Ryan, K. and Grace, V. M., 2001. Medicalization and Women's Knowledge: the Construction of Understandings of Infant Feeding Experiences in Post-WW II New Zealand. Health Care For Women International, 22 (5), pp. 483-500.
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Official URL: http://dx.doi.org/10.1080/073993301317094308
For most of the twentieth century infant feeding knowledge has been constructed by medical scientists and health professionals. However, for a short time around the 1970s, New Zealand women (re)claimed the power to author their own knowledge based upon experience. This coincided with a dramatic return to breastfeeding on a national scale. Using New Zealand women's narratives of their infant feeding experiences over the past 50 years, this article brings to the foreground the importance of women's subjective construction of knowledge, their positioning within it, and the suppression of rudimentary discourses when that power is removed or relinquished in the process of remedicalization.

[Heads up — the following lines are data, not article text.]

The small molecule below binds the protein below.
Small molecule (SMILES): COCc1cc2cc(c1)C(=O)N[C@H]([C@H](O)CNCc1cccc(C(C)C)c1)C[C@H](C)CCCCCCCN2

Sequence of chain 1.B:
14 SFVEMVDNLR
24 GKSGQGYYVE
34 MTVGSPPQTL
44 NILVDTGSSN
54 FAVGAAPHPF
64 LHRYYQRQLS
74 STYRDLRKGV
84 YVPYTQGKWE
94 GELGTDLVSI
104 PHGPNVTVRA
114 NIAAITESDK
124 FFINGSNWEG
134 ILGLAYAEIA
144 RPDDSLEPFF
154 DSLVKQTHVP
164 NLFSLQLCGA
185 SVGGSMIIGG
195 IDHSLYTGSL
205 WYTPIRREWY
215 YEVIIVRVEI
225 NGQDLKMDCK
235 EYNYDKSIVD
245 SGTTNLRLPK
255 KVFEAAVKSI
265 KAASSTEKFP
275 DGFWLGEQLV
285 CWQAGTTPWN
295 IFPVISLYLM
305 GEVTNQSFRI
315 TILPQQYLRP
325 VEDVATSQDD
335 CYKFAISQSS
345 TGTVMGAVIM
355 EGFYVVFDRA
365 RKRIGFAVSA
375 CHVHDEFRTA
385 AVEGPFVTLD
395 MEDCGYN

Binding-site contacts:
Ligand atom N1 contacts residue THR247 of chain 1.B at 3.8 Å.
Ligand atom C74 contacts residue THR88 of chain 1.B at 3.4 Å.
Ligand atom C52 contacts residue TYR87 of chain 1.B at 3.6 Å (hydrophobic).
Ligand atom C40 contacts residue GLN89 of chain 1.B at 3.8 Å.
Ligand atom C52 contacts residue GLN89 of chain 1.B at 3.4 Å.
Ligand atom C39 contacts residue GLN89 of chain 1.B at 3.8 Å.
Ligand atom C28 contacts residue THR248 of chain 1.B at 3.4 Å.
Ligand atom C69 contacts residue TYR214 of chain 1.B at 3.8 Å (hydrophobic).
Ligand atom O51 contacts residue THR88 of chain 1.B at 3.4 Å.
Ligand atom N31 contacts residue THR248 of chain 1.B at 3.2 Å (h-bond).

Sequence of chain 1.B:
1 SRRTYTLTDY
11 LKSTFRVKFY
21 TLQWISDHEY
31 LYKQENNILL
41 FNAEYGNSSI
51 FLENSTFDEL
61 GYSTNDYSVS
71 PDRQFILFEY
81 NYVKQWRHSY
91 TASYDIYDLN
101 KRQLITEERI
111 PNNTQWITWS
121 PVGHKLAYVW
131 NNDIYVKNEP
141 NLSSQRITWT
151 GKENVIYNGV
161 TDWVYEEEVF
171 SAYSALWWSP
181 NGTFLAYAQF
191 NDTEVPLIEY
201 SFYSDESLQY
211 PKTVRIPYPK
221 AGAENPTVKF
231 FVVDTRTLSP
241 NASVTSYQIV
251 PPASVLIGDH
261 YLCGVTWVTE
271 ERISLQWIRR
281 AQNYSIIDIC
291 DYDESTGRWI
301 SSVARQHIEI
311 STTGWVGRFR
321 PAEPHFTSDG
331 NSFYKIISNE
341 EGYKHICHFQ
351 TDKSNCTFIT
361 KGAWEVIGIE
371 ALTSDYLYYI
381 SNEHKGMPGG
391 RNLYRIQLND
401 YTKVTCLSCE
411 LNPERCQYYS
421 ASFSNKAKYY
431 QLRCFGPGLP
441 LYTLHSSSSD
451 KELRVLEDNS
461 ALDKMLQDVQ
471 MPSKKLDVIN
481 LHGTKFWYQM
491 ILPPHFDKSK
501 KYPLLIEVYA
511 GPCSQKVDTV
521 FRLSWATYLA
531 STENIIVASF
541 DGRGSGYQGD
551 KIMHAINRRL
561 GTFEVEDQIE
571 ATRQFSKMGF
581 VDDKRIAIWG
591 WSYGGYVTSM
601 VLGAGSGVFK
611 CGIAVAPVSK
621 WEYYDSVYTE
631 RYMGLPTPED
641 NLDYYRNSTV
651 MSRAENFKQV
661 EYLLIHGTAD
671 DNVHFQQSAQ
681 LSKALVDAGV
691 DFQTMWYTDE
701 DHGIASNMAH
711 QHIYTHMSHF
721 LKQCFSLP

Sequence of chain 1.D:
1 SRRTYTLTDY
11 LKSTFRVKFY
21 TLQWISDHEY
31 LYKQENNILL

|Subjects:||Technology > Medicine and Health|
|Group:||School of Health and Social Care > Centre for Midwifery, Maternal and Perinatal Health|
|Deposited By:||INVALID USER|
|Deposited On:||02 Sep 2008 17:35|
|Last Modified:||07 Mar 2013 14:50|
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